The visionary director Tom Morris, whose previous hits include War Horse and Every Good Boy Deserves Favour, was recently appointed as the new artistic director of the legendary Bristol Old Vic Theatre. His first production, Juliet And Her Romeo, casts the famous lovers as 80-year-olds living in a care home. Tom takes time out from rehearsals to talk to Clemency Burton-Hill about his plans for the Bristol Old Vic and the issues facing regional theatre in these challenging times.
Finally, with the UK now firmly in an election year, The Culture Show finds out where the political parties stand on culture – how important it is to them and where it fits into their visions of Britain's future. Alan Yentob chairs a discussion with culture ministers from the Labour, Conservative, Liberal Democrat and Scottish Nationalist parties with questions from leading figures from the world of art and culture.
Award-winning radio journalist Gary Bellamy this week visits Carmarthen, South Wales, and meets a religious cult called "The Garden" and its charismatic leader, Ian Knowles, played by Charlie Higson, in the penultimate episode of Bellamy's People.
Martin Hole continues his wide-ranging discourse – this week on spirituality – and once again declares he's "done" Gary right up.
Bellamy also meets Reverend Samson Archibald, who is on a mission to save the people of Willesden; Berkshire Shaman Jason Laughingwater; parish worker Sam Maitland; Bryn Tablock of the Rhondda Valley; and morbidly obese Graham Downes – who offers his views on religious garmentry from his bedroom in Essex.
It's the semi-final of the ballroom dancing competition and, with just three couples remaining, choreographer and star of Strictly Come Dancing, Brian Fortuna, has chosen a different dance for each couple to learn.
With help from his professional dance partner, Kristina Rihanoff, he shows them how to wheelchair dance the samba, the salsa and the waltz.
With new dances to learn, daring costumes and impressive tricks on display, Brian is determined to push each couple to their limit and, after weeks of intense training, all the couples are feeling the strain.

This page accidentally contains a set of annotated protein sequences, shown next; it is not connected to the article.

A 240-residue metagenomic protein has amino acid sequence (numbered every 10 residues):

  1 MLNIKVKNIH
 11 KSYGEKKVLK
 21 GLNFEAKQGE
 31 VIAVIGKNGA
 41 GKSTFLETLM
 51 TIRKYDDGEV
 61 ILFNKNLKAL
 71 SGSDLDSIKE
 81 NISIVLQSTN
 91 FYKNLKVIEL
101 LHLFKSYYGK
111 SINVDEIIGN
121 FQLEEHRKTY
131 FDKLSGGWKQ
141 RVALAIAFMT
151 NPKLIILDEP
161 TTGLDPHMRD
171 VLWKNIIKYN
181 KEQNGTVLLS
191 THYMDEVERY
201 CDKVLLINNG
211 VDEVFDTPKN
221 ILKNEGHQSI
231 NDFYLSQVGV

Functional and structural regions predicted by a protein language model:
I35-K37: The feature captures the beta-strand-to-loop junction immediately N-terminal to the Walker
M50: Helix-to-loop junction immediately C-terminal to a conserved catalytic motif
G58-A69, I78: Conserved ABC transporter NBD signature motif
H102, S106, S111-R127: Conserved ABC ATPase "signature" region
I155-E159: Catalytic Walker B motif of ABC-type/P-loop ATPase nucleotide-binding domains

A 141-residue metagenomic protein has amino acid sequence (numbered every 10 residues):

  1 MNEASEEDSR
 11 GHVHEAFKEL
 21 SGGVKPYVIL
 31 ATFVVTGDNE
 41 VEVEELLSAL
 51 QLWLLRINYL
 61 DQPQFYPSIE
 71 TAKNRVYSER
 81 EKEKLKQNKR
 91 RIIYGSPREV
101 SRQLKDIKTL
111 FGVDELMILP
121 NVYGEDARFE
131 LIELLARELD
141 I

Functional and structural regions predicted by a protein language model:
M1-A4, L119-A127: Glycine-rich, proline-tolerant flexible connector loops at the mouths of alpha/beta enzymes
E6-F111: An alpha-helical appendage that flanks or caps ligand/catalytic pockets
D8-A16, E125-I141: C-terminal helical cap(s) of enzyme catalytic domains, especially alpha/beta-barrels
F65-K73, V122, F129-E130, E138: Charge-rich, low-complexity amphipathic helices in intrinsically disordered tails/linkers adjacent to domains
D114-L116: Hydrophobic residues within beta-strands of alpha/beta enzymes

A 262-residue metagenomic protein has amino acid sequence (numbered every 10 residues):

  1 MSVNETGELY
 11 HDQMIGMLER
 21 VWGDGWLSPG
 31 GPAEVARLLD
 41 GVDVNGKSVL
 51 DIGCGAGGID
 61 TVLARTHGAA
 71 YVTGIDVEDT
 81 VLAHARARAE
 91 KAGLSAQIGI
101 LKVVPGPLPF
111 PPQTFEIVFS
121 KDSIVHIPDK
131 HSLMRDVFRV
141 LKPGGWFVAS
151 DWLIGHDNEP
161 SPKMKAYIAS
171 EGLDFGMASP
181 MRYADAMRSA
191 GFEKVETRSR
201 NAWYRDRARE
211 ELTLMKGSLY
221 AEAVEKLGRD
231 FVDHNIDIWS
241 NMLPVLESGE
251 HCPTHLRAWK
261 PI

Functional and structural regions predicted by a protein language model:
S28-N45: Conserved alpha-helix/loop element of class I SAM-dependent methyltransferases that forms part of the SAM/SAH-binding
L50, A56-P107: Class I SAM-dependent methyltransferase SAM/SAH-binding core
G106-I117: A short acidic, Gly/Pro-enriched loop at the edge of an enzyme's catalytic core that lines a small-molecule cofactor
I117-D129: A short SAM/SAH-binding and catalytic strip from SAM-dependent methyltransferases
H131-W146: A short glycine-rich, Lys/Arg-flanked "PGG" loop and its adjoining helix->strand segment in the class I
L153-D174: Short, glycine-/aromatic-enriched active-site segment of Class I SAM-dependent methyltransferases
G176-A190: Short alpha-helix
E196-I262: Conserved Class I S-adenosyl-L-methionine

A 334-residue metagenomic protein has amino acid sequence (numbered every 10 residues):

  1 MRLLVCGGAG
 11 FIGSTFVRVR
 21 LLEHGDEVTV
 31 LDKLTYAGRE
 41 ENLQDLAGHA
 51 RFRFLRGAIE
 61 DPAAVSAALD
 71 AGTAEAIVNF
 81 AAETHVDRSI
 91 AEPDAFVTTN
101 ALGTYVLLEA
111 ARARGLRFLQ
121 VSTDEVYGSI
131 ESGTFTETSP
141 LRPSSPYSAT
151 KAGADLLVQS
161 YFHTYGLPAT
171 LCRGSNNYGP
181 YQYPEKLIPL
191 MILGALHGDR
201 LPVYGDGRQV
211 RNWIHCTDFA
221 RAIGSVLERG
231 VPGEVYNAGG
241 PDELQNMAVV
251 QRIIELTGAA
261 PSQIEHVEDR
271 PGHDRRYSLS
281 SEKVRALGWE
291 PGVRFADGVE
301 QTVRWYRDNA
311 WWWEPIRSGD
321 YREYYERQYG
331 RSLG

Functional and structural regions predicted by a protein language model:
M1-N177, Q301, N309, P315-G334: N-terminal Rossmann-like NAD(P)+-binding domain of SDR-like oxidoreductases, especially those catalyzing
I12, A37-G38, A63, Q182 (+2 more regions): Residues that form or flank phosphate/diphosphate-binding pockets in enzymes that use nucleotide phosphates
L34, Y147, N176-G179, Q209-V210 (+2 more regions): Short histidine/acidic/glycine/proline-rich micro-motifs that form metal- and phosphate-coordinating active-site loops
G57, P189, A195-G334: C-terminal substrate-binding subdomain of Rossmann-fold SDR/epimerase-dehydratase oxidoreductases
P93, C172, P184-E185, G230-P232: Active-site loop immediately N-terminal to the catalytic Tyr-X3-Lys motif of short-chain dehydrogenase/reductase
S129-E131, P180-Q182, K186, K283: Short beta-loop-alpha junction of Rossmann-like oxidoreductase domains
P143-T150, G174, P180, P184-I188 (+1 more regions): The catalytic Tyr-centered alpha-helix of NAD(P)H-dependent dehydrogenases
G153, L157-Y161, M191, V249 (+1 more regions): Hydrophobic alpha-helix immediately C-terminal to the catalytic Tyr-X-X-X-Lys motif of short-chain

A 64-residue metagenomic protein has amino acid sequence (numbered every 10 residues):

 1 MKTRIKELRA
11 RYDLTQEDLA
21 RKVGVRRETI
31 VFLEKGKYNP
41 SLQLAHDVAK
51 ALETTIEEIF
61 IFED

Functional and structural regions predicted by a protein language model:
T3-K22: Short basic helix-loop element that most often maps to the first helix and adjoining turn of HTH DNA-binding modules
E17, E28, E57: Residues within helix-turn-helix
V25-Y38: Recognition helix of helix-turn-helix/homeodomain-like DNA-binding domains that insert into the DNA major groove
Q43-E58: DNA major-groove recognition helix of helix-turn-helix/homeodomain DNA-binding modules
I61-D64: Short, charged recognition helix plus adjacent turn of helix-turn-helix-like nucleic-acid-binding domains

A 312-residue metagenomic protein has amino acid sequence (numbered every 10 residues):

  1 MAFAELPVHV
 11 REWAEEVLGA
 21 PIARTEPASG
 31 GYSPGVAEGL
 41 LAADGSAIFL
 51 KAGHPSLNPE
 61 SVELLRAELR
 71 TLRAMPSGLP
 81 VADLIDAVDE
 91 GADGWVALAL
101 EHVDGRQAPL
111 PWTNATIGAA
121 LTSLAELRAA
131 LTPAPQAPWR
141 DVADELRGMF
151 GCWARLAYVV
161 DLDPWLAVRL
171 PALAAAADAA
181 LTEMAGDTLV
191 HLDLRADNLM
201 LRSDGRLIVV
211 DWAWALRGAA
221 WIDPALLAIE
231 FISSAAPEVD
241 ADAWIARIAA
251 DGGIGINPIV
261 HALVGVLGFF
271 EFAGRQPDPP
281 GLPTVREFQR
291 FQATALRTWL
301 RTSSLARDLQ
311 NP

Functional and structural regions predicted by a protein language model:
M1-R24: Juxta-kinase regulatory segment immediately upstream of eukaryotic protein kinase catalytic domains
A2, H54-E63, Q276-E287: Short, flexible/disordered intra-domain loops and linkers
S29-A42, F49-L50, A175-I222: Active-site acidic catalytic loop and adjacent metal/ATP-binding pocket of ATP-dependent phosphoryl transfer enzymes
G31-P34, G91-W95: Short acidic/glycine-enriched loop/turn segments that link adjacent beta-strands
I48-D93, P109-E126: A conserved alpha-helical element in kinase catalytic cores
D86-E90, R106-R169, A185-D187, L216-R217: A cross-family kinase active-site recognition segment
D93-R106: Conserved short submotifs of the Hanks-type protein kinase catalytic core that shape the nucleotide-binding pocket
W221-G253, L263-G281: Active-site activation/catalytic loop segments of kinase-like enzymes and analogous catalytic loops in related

With the pressure mounting, James takes time out of training to demonstrate how, despite having no legs, he is able to water-ski, and Diana and Mark head to a tea dance to practice their waltz. Harry and Michelle, meanwhile, are still on a high from getting through last week's dance-off but will Harry's new-found confidence get him through the fast counts of the samba?
Once again the couples face the panel of three judges: Strictly Come Dancing's James Jordan and reigning champion Ola Jordan and paralympic athlete Ade Adepitan. They must send another couple home as they search for the best dancers to represent the UK at the toughest Wheelchair Dance Sport competition in the world.
Last summer, renowned comedian Eddie Izzard completed the ultimate human endurance challenge for Sport Relief – completing a staggering 43 marathons in 51 days around the UK. This inspiring three-part documentary follows Eddie's epic adventure.
Eddie Iz Running looks at how he managed to successfully complete this gruelling feat after just five weeks of training. Covering a mind-blowing 1,166 miles, the documentary looks at what drove Eddie and the physical and mental strain of running consecutive marathons – during which he gained blisters upon blisters, lost toenails, suffered from insomnia, took much-needed ice baths, rotated seven pairs of trainers and ate more than 6,000 calories a day in order to complete his challenge.
Along the way, Eddie was joined and supported by celebrities including Frank Skinner and Denise Van Outen in Edinburgh, and Ben Shepherd and Emma Crosby who joined him on his triumphant return to London.